A drink based on oats has been developed with new technology. In this study the effects of this oat milk, soya milk and cow’s milk on plasma lipid, glucose, insulin, and antioxidant status (measured as the ability of serum to suppress the formation of the radical cation ABTS·+) were compared in 24 healthy men and women. Half of the subjects (group A) consumed 0.75–1 liters/day of oat milk and soya milk for 4 weeks each, and the other half (group B) consumed oat milk and cow’s milk for two 4-week periods. In the combined groups A plus B the oat milk regimen resulted in decreased plasma cholesterol (4%) and low-density lipoprotein (LDL) cholesterol (9%) levels as compared with baseline, but no changes in high-density lipoprotein cholesterol (HDL) and triglyceride values were observed. Also soya milk consumption resulted in decreased LDL cholesterol concentrations. The only significant plasma lipid change observed during consumption of cow’s milk was an increase in HDL cholesterol. No consistent changes in body weight, fasting blood glucose, serum insulin, and antioxidant status occurred after consumption of any milk regimen. A significant correlation between baseline antioxidant status and total plasma cholesterol was found (r = –0.56). It is proposed that the high content of β-glucans in oat milk was responsible for the decreased plasma cholesterol and LDL cholesterol concentrations, but the effect could also be due to a replacement of saturated fat in the customary diet by unsaturated fat. It is concluded that oat milk can be used as an alternative to other milk drinks by subjects who would benefit from reduced LDL cholesterol values.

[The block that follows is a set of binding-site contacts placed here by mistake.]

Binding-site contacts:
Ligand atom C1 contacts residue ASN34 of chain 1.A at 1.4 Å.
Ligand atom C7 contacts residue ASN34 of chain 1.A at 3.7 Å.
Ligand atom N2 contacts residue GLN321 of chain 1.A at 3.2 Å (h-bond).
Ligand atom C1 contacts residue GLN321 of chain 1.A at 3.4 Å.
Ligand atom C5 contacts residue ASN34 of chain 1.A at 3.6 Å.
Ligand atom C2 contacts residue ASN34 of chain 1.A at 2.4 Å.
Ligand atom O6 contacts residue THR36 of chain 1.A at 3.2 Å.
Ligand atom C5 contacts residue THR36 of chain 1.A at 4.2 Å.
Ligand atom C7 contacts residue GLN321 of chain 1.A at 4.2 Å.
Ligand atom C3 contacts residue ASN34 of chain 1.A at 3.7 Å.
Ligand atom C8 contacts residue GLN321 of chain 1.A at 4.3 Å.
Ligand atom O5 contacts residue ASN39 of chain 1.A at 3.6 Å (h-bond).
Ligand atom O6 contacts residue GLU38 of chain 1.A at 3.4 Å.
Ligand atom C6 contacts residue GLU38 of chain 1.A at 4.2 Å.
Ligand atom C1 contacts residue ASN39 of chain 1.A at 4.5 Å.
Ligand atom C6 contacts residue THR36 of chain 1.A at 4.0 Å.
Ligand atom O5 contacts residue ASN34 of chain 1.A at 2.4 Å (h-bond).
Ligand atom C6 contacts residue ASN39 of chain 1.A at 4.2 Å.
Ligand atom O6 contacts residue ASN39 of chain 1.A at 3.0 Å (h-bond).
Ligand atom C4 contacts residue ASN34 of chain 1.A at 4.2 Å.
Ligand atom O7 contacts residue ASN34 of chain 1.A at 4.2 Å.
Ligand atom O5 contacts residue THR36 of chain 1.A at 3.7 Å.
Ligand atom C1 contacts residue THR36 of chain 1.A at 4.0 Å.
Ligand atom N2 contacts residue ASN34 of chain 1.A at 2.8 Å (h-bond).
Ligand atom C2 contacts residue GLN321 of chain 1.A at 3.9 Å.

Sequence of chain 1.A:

This content is only available via PDF.
Copyright / Drug Dosage / Disclaimer
Copyright: All rights reserved. No part of this publication may be translated into other languages, reproduced or utilized in any form or by any means, electronic or mechanical, including photocopying, recording, microcopying, or by any information storage and retrieval system, without permission in writing from the publisher.
Drug Dosage: The authors and the publisher have exerted every effort to ensure that drug selection and dosage set forth in this text are in accord with current recommendations and practice at the time of publication. However, in view of ongoing research, changes in government regulations, and the constant flow of information relating to drug therapy and drug reactions, the reader is urged to check the package insert for each drug for any changes in indications and dosage and for added warnings and precautions. This is particularly important when the recommended agent is a new and/or infrequently employed drug.
Disclaimer: The statements, opinions and data contained in this publication are solely those of the individual authors and contributors and not of the publishers and the editor(s). The appearance of advertisements or/and product references in the publication is not a warranty, endorsement, or approval of the products or services advertised or of their effectiveness, quality or safety. The publisher and the editor(s) disclaim responsibility for any injury to persons or property resulting from any ideas, methods, instructions or products referred to in the content or advertisements.
You do not currently have access to this content.